The Crossing appeared in the spring of 1983, its passionate, idealistic approach and Celtic-inspired arrangements far removed from the prevailing New Wave mentality of the moment; the album not only went platinum at home but went gold in America as well, its success spurred by the Top 20 pop hit "In a Big Country." Critics raved, and in early 1984 Big Country returned to the British Top Ten with the single "Wonderland"; their second album, Steeltown, entered the charts at number one, but despite good reviews there were already rumblings that all of the band's material sounded much the same, charges 1986's The Seer did little to rectify (although the single "Look Away" was their biggest hit yet). A tour of the Soviet Union accompanied the 1988 release of Peace in Our Time, but the following year Bzrzecki resigned from duty, with drummer Pat Ahern enlisted for the single "Save Me." Chris Bell replaced Ahern upon completing 1991's No Place Like Home, the first of the band's albums not to receive an American release.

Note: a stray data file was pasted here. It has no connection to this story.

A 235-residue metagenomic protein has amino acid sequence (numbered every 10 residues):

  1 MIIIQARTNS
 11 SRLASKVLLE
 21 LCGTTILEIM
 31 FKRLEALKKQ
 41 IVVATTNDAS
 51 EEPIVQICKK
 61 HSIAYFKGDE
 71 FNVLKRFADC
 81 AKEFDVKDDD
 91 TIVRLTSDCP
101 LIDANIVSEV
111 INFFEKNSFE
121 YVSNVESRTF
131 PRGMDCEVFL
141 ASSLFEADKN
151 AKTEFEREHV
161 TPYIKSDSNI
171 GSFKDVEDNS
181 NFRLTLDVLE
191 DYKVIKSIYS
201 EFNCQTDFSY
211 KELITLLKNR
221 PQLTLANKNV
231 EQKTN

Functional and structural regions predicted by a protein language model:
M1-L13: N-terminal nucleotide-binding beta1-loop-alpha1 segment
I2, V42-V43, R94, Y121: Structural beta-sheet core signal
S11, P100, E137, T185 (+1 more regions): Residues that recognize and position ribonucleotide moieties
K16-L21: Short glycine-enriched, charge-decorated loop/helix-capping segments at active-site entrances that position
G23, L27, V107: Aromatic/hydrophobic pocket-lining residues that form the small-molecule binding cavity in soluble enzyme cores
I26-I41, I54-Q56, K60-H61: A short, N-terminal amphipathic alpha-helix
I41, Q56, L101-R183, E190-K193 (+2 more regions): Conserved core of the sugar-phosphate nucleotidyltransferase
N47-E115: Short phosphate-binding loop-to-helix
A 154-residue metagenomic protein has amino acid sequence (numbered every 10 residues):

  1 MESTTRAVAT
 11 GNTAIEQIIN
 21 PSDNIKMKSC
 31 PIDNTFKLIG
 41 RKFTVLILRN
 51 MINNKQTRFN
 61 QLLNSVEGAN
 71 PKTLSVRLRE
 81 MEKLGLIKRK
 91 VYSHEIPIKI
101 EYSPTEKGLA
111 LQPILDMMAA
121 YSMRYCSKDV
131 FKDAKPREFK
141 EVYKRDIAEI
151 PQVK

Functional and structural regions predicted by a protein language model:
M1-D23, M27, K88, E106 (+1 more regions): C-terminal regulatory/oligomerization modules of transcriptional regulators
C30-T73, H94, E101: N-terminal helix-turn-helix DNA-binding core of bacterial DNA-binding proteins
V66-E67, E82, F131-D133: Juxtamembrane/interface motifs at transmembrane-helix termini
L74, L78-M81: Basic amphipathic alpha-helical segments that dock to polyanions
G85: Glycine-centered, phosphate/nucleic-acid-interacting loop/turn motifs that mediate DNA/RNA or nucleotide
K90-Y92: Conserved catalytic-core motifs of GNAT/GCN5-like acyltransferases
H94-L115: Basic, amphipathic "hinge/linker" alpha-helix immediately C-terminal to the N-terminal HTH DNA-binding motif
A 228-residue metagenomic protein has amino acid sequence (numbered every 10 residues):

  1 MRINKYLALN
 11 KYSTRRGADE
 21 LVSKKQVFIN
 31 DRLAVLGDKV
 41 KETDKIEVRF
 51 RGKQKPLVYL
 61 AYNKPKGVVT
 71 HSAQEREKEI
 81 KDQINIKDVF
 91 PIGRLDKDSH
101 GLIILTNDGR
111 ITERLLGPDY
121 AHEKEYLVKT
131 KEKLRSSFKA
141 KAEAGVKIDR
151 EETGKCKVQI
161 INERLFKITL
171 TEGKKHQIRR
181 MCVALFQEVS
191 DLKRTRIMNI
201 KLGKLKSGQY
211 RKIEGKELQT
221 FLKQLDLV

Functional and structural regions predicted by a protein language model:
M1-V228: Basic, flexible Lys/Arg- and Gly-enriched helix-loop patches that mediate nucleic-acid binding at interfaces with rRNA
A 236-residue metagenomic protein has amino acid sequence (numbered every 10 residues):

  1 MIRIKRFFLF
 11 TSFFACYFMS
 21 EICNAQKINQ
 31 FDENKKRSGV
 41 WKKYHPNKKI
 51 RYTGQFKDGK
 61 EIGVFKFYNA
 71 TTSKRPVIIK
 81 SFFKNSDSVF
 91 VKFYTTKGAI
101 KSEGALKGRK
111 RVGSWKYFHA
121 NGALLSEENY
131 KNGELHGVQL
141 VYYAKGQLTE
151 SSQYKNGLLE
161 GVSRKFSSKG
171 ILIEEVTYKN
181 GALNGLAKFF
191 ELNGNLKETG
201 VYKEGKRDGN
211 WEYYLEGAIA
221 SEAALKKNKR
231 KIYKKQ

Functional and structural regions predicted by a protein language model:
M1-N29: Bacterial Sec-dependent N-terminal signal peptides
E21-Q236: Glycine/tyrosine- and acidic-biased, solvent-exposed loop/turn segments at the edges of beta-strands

After parting ways with Polygram, Big Country signed with the Compulsion label for 1993's The Buffalo Skinners, recorded with yet another new drummer, Simon Phillips; the record launched a pair of British Top 30 hits, "Alone" and "Ships." Bzrzecki rejoined the lineup in time for Without the Aid of a Safety Net, a live LP recorded in Glasgow at year's end. Why the Long Face followed in 1995, and after recording the acoustic effort Eclectic, in 1997 Adamson relocated to Nashville, prompting Big Country to go on extended hiatus. Driving to Damascus, the group's first new studio effort in four years, appeared in 1999; the single "Somebody Else" was co-written by Adamson and the Kinks' Ray Davies. Adamson announced his intentions to retire from touring in the spring of 2000, concurrent with the release of the limited edition Nashville Sessions. ~ Jason Ankeny, All Music Guide